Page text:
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Raghupathi K V


KV Raghupathi – ‘My Friendship with Yoga







Revathi Raj Iyer
My Friendship with Yoga
Self-help Guide
New Delhi: Winspire (An imprint of Lifi). 2017
ISBN 978-93-86191-00-7
Pp. 183 | Rs 240

A gripping book based on real experiences

The word ‘Yoga’ is so electrifying that as one hears it one is taken to a different world of experience.   Also it is much elusive as water that one who gets into it with so much zeal at the beginning slips out of it with so much lethargy and indifference.  Thanks to the honourable Prime Minister, Shri Narendra Modi for popularising it and persuading the UN General Assembly to pass a resolution and declaring June 21 to be observed as International Day every year and to the West for corrupting this great holistic science and wisdom that this land has given to humanity as a mere mockery of acrobatics, a mere therapeutic drug and a mere fakirism.  It has been estimated that there are as many as forty schools in the world imparting Yoga, each with its own brand different from the others.  Unfortunately, the sad part of it is that amidst all these, the real science of Yoga as given by Patanjali said to be the reincarnation of Lord Siva has been totally lost.  It is difficult to come across a real Yogi treading Patanjali’s tradition or following and practising in its pure spiritual tradition.  In other words, what is being in practice throughout the world is called ‘Fitness Yoga’.  The effect of Yoga especially the two limbs in Astanga Yoga, as expounded by Patanjali Maharshi, Asana and Pranayama, will become ineffective if the first two limbs, Yama and Niyama comprising ten cardinal principles (ahimsa, satya, asteya, aparigraha, brahmacharya; tapas, saucha, santosha, svadhyaya and isvarapranidana) are not strictly adhered to and followed in true spirit in daily living.  It is for this reason, we do not find the real Yoga.  It is a tragedy that people in the world have become highly health conscious and to that extent Yoga has been reduced both in the west and India.  Beyond health, Yoga is not looked at as a pure spiritual science.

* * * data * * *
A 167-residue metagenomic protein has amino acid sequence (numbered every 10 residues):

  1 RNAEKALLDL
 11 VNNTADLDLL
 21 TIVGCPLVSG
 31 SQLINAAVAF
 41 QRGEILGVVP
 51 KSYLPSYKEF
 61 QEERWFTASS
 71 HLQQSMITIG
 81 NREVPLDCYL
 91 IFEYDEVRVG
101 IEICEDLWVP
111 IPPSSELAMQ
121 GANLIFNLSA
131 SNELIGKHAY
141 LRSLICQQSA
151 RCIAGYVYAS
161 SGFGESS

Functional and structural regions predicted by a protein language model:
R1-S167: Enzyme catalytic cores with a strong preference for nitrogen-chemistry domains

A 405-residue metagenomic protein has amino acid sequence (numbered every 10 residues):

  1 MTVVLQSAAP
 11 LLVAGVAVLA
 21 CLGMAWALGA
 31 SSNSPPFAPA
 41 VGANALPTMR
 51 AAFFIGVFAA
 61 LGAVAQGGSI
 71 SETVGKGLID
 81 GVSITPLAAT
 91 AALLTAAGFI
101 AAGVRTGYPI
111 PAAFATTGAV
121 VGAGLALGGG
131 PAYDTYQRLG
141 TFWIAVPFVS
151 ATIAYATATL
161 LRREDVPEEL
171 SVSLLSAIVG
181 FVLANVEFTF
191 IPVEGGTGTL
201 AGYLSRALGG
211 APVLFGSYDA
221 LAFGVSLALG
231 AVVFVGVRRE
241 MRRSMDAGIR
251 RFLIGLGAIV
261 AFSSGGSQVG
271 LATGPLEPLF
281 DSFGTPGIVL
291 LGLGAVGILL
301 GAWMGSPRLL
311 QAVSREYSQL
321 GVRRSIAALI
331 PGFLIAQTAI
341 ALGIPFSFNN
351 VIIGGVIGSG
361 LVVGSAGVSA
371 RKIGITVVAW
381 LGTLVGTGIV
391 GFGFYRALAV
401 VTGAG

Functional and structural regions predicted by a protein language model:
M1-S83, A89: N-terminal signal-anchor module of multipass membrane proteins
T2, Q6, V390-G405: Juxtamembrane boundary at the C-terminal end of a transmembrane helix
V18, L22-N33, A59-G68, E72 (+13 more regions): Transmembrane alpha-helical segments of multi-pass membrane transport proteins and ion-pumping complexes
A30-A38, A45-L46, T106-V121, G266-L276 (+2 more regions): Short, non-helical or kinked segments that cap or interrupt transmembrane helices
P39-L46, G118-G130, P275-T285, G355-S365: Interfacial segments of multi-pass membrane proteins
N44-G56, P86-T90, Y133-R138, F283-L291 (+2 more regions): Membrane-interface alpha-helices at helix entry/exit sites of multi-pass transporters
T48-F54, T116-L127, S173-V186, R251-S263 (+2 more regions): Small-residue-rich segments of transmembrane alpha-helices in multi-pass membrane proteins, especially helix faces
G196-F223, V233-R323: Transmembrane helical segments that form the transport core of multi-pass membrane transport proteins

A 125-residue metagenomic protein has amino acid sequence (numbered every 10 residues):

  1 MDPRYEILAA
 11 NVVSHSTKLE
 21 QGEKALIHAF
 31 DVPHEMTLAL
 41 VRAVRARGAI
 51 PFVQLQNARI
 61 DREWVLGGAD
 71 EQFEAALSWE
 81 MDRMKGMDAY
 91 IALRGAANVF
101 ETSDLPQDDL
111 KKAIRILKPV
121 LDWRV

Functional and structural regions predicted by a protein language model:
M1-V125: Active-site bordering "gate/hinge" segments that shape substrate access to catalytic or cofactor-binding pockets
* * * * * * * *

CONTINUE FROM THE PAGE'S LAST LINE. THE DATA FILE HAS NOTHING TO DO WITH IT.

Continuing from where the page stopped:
On the other side, the world is increasingly flooded with numerous books on Yoga emphasising only health aspect, especially written by European and American practitioners with all colourful postures printed on glossy paper.  Many of these books have been found to be stereotype and repetitive.  Nothing new has been said in these books. 

It is in this context, Revathi Raj Iyer’s book, My Friendship with Yoga provides relief as it is found to be different.  The author is a freelance writer, book reviewer, company director, service volunteer and yoga/fitness enthusiast.  After her stint in the corporate field over a decade she has now settled and lives in Ahmedabad with her passion for Yoga. As she confesses, she has written this book out of her real experiences, honestly stating how she has entered this beautiful science, how she has sustained it with her relentless practice despite hurdles she has faced and how she has overcome them.   Written in the first person, the narrative is gripping and one feels and experiences as if the author is conversing with us and speaking her own experiences with so much intimacy and felicity.  These experiences are common as one encounters as one takes up Yoga and the way the author seems to have overcome such obstacles are aptly relevant, instructive and educative for all the beginners.